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I currently use a 2Ghz i7 x 8gb Memory 2013 MacAir. With this I am able to effectively run a windows 8 VM running Visual Studio Professional and other developement apps simultaneously, or Ubuntu and Eclipse with no issues. I get an occasional memory error in windows guest if I have too much open but this is rare.

My laptop is starting to get super beat up. I want to get the new MacBook but am concerned about the less the stellar specs on the CPU. Has anyone ran VM's on this box yet and confirmed that it is capable of such tasks, or are we dealing with a glorified chromebook here ?

Thanks

edit

Review all but saying that this rig will not run vm's smoothly

6

As far as I know, the new MacBooks as of today have only begun shipping from online orders, so I won't be able to speak from personal experience - but I would be very wary about the MacBook being able to handle intensive tasks like Parallels, especially in tandem with Visual Studio or Eclipse.

Parallels' recommended hardware specs for running Windows 7 include "...an Intel Core 2 Duo, Core i3, Core i5, Core i7, or Xeon processor (Core Solo and Core Duo processors are no longer supported)." The new MacBook has sufficient RAM (8 GB minimum) to fulfill their requirements, but the Core M processor (see the tech specs) will be the issue with running these types of tasks on the MacBook.

Check out the benchmark details here compared to the i7 that you are using currently and you'll see a noticeable difference - Core M running at 1.1GHz which effectively makes it a mobile processor if anything.

enter image description here

  • 2
    Wow this is very underwhelming – bumble_bee_tuna Apr 24 '15 at 5:11
  • I just read this: gizmag.com/12-inch-macbook-vs-13-inch-macbook-pro-retina-2015/… which seems to confirm its doesn't run VM's very well – bumble_bee_tuna Apr 24 '15 at 5:12
  • @bumble_bee_tuna I wouldn't expect it to, especially when compared to an MBPr. If you're running developmental tools like you mentioned I can personally vouch for the benefit of investing in a MacBook Pro as your next machine - has lasted me for a while with no complaint and excellent performance. – Ethan Lee Apr 24 '15 at 5:15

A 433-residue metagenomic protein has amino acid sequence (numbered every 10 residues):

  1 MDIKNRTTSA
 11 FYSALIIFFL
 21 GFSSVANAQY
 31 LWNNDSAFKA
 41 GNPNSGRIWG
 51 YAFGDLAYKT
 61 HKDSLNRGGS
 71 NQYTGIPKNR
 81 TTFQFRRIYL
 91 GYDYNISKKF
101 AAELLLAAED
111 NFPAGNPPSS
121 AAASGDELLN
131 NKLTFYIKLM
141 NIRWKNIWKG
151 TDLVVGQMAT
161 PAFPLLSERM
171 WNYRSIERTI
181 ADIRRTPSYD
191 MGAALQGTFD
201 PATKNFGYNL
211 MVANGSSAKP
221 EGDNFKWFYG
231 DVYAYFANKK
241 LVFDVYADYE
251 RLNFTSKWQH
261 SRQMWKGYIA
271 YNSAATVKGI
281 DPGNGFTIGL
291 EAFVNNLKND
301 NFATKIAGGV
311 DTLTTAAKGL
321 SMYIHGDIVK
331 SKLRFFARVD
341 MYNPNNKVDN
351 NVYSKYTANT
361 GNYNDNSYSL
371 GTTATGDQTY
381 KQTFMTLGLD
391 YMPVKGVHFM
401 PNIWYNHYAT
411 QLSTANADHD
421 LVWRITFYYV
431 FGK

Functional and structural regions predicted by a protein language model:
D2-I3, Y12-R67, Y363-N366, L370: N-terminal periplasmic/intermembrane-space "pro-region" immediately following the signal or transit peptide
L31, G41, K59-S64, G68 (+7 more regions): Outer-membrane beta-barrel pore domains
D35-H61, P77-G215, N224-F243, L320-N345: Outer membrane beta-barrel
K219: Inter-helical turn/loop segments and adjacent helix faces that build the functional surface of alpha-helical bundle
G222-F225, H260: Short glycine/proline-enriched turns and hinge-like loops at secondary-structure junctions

• I have a MBPr that I use for database load testing and the like however its a pain to lug around everyday. I use my my air 90% percent of the time with now problem. I'll probably just get the 2014 air. Thanks – bumble_bee_tuna Apr 24 '15 at 5:36
  • It runs VMs fine - unless you want to run them in retina modes - then things begin to slow a little. (I have the 8gb mid 2016 12" MacBook) - you'll notice the CPU is about the same speed as a bottom end 2015 Core i5 MacBook PRO. It's generally speaking pretty quick for what it is. – niico Sep 28 '16 at 14:48
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The machine is slower than a MacBook Air, but definitely capable of running VMs (I remember running VMs on the first generation Intel MacBook - which was never an issue).

Try monitoring CPU usage on your Air to get an idea of how much load you put on your system. If it's frequently on the edge you probably won't be happy with the 12" MacBook. If it's in the lower percentages usually, it should work quite well.

Keep in mind that the MacBook is only available with 8GB of RAM. So if you frequently have issues with RAM usage now, you'll see a lot more of those errors..

  • its not slower than a MacBook Air - its faster than EVERY macbook air - why do people keep saying this?! It's just not true. – niico Sep 28 '16 at 14:49
  • FYI I ran VMs on an 11" Air for years with 4Gb RAM - as its SSD there were never RAM issues but it did swap out a ton (I ran Visual Studio & SQL Server on the VM - I was pushing it hard and it was quick). – niico Sep 28 '16 at 14:50
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It runs parallels absolutely fine, I use it to run autodesk design review on external monitor whilst having Mac running excel on macbook screen, no issues and very pleased that it can do it as well as my 16Gb Ram quad core MBPro.

  • Hi I'm wondering if you can elaborate on the specs as well as what OS your vm's (and allocations) are and the memory and CPU consmption. This would really help allot of us. Thanks – bumble_bee_tuna Sep 24 '15 at 18:35